Figure 5. Mean resistivity contour map in the depth ranges of 0 to 5 m, 5 to 10 m, 40 to 50 m, 80 to 100 m, and 130 to 150 m showing the extent of saline zones. distinguish between two formations having similar resistivity, but the ambiguity is minimized when resistivity sounding interpretations are constrained by seismic refraction results. Such a combined geophysical survey and data integration can be used as a subsurface mapping tool for delineating the various geological formations, aquifer zones, and zones of saline water. Resistivity profiling coupled with resistivity sounding, periodic chemical analysis of ground water samples, and data integration was found to be a highly effective method for determining the fresh water areas and the saline watercontaminated zones, as well as the mode and cause of saline water intrusion. Such integrated research also evolved a new concept of minimum resistivity of a subsurface formation in an area below which ground water contained in it is brackish/saline and unsuitable for drinking. 676 K. Choudhury, D.K. Saha GROUND WATER 42, no. 5: 671–677 Such data integration was successfully applied in a coastal region in India to identify one narrow saline water zone/channel, which caused high TDS and high chloride in the ground water. Further, the integrated study delineated subsurface saline-contaminated zones close to a sea water canal and potable ground water zones at different depth levels. Acknowledgments The authors gratefully acknowledge the help rendered by the Chemical Division of Central Headquarters of Geological Survey of India in the analysis of ground water samples. Thanks are due to N.R. Biswas for drafting the figures. The authors express their deep gratitude to Mary P. Anderson, E Zia Hosseinipour, and the associate editor for reviewing this paper andoffering valuable suggestions.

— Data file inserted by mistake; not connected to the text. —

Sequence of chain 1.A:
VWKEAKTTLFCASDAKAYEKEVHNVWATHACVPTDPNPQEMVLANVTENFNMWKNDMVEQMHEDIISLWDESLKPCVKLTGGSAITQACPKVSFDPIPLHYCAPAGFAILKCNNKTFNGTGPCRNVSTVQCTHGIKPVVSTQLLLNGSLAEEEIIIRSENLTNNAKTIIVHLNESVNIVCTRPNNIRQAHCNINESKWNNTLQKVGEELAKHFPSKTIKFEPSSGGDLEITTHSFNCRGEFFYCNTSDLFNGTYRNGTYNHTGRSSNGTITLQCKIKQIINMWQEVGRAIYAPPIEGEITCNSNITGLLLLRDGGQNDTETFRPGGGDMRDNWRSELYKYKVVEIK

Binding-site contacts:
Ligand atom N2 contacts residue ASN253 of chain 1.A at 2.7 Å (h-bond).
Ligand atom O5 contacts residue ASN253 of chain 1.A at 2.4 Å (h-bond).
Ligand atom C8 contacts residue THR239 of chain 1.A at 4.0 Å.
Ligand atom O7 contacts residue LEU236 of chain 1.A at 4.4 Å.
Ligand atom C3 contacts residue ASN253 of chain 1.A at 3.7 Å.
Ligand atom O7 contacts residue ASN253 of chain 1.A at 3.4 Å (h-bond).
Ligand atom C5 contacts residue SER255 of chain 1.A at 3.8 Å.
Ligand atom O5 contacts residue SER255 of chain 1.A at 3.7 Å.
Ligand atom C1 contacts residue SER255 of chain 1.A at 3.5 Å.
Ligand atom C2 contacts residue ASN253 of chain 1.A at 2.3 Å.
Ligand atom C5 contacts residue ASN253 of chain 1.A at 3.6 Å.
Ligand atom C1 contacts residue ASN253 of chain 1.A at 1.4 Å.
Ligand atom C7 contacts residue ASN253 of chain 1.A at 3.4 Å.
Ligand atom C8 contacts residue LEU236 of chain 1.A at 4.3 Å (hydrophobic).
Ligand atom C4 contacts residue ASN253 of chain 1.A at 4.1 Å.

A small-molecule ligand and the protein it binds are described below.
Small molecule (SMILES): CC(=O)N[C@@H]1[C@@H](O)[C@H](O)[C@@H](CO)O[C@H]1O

Figure 6. Chemical analysis of ground water samples during premonsoon and postmonsoon periods; ρ is the resistivity of water samples. Editor’s Note: The use of brand names in peer-reviewed papers is for identification purposes only and does not constitute endorsement by the authors, their employers, or the National Ground Water Association. References Albouy, Y., P. Andrieux, G. Rakotondrasoa, M. Ritz, M. Descloitres, J.L. Join, and E. Rasolomanana. 2001. Mapping coastal aquifers by joint inversion of DC and TEM soundings—Three cases histories. Ground Water 39, no. 1: 87–97. Choudhury, K., D.K. Saha, and D.C. Ghosh. 2000. Urban geophysical studies on the ground water environment in parts of Gangetic delta. Journal of the Geological Society of India 55, no. 3: 257–267. Frohlich, R.K., D.W. Urish, J. Fuller, and M. Reilly. 1994. Use of geoelectrical method in ground water pollution surveys in a coastal environment. Journal of Applied Geophysics 32, no. 2: 139–154. Ginsberg, A., and A. Levanton. 1976. Determination of saltwater interface by electrical resistivity sounding. Hydrological Science Bulletin 21, no. 6: 561–568. Goswami, A.B., and B. Bose. 1981. Water Resources of West Bengal. Calcutta, India: Jadavpur University Publication, School ofWater Resources Engineering. Kalimas, A., and M. Gregorauskas.2002. Ground water abstraction and contamination in Lithuania as geoindicators of environmental change. Environmental Geology 42, no. 7: 767–772. Klimentov, P.P. 1983. General Hydrogeology. Moscow: Mir Publishers. Niyogi, D, and A. Chakraborty. 1966. Applied geomorphology along Digha beach, W. Bengal. In Proceedings of the Geomorphological Seminar, University of Sagar, India, 28–32. Nowroozi, A.A., B.H. Stephen, and P.Henderson. 1999. Saltwater intrusion into the fresh water aquifer in the eastern shore of Virginia: A reconnaissance electrical resistivity survey. Journal of Applied Geophysics 42, no. 1: 1–22. Orellana, E., and H.M. Mooney. 1966. Water Table and Curves for Vertical Electrical Sounding Over Layered Structures. Madrid, Spain: Interetencia. Shalivahan. 2000. Non-linear inversion of electrical and magnetotelluric data using very fast simulated annealing. Ph.D. thesis, Department of Applied Geophysics, Indian School of Mines, Dhanbad, India. Singhal, B.B.S. 1963. Occurrence and geochemistry of ground water in the coastal region of Midnapur, West Bengal, India. Economic Geology 58, no. 4: 419–433. Todd, D.K. 1959. Ground Water Hydrology. New York: John Wiley & Sons. Yechieli, Y. 2000. Fresh-saline ground water interface in the western Dead Sea area. Ground Water 38, no. 4: 615–623. K. Choudhury, D.K. Saha GROUND WATER 42, no. 5: 671–677 677